For me, the hardest part of grad school (and something I'm still trying to understand in my job) is learning how to give up my constant comparison with others (who are inevitably smarter, better read, more charming, etc.) and recognize that my personal road to success will be based on the quirks and oddities of my work. I still have to stretch and perform, but I'm just starting to realize that I can phrase my career/my writing/my teaching/my service according to my own talent, and not to how I think I should be. So… ballet.


  4. Such a thoughtful and generous analogy, Amanda. I especially like how the ballet metaphor allows for moments of non-productive work, which are so difficult to justify to ourselves (there was a whole convo on Twitter earlier today about how exercising makes academics feel guilty, because they're taking time away from work) and to others (how many people outside of academia actually understand that we don't have four-month vacations every year?).


  5. Looks like the adage about great minds holds true, InBabyAttachMode! It's fascinating to see how much science work has in common with the humanities/social sciences, in spite of popular thinking. Thanks for stopping by with your example!


  6. Poker. Not a sport, a game. To play poker at all well, you've got to be aware of your strengths and weaknesses, take tough stuff as a lesson, pay attention to others and not just yourself, and win graciously. You recognize that there is a luck element, but it doesn't have to determine how you play. You play with all kinds of people and you have to get along with them. You have to respect people's differences. You set goals to see if you can make them. You stick with it even when it's boring, and you commit yourself to continuous learning. Sometimes, you have to call someone's bluff because they are all talk. You have to be tough, but generous and open in order to be respected in the community. And, you sometimes have to knock off, go home, and do something else, because poker isn't all there is to life.

    That's what I have learned from poker. I apply those ideas to my research, administrative work and teaching all the time.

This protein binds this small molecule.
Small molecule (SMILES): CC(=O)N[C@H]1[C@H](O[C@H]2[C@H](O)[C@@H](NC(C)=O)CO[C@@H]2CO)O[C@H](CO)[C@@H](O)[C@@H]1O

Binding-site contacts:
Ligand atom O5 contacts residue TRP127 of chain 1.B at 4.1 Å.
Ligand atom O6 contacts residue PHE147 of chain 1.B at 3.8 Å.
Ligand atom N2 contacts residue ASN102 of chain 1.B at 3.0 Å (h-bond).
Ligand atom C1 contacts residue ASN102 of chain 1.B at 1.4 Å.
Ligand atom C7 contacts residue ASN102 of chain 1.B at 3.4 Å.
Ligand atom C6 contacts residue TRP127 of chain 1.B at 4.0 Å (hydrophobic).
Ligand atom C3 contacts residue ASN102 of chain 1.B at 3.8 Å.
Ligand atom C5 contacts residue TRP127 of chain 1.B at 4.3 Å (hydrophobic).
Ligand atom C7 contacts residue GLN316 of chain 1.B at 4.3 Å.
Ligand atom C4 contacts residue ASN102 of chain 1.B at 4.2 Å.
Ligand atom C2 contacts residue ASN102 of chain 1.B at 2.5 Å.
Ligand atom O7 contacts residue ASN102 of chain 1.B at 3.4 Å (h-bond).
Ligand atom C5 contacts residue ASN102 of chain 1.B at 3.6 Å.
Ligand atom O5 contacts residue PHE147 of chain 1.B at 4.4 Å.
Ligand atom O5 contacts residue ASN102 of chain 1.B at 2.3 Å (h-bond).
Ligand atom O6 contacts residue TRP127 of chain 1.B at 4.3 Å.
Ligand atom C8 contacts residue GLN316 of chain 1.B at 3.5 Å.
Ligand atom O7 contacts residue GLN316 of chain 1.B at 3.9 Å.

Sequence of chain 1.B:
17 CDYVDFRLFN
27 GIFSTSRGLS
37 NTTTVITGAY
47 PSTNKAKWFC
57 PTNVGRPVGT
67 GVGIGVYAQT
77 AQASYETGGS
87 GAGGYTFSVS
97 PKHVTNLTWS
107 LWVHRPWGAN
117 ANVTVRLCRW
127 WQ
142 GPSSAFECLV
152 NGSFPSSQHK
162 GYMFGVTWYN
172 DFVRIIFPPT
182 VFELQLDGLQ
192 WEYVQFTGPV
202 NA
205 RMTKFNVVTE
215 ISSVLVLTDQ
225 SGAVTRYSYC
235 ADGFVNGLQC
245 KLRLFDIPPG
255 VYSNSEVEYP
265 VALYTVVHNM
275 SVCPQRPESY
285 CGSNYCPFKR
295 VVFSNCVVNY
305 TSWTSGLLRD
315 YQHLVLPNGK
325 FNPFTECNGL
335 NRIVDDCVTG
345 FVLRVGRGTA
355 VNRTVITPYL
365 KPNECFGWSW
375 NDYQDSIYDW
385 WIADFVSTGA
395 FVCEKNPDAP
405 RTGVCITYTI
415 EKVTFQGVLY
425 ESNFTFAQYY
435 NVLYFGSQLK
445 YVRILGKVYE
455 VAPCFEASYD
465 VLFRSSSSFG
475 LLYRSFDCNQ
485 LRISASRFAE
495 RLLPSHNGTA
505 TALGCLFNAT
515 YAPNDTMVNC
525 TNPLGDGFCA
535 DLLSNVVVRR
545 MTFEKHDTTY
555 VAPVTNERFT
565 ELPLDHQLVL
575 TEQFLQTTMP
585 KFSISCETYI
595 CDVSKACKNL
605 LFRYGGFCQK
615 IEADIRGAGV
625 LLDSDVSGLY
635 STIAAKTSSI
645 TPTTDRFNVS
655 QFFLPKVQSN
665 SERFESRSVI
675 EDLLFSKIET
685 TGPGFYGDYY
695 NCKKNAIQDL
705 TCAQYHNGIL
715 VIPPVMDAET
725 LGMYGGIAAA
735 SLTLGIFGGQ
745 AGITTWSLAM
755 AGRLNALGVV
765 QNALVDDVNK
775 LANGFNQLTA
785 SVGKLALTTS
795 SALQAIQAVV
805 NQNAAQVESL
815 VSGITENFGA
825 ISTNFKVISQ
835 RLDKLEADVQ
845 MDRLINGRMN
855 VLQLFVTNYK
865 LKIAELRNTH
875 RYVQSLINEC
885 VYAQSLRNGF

7. Never would have thought of poker, but you make such a great case for it, Dr. Identity! Oh, how I would love to call some people's bluff [wait, was that my outside voice?]. Thanks for this great analogy.


  8. perhaps what's missing is not a sense of career but a calling to deep and egalitarian community that is undermined by the competitive structures we find ourselves in? i work hard too and love the work, but sometimes it feels like i am playing shuffleboard on the titanic, in which case maybe i'm both rowing and bailing, in concert with others. this article from Topia's issue on the university helps to articulate some of my unease: (“Academic Feminism’s Entanglements with University Corporatization” by Janice Newson)


  9. Shuffleboard on the Titanic! Now that's something that would never have crossed my mind, but thanks for picking up on that, and for reminding me of this awesome–albeit depressing–special issue, to which I've actually contributed a meagre review. You're right, of course, mycorrhizalwong, that we are facing a systemic problem. My challenge to myself is to try and think through it, against it, and, finally, beyond it, and to conceptualize this impasse in ways that produce a conversation (thank you for participating), and that offer glimpses of alternatives.


Comments are closed.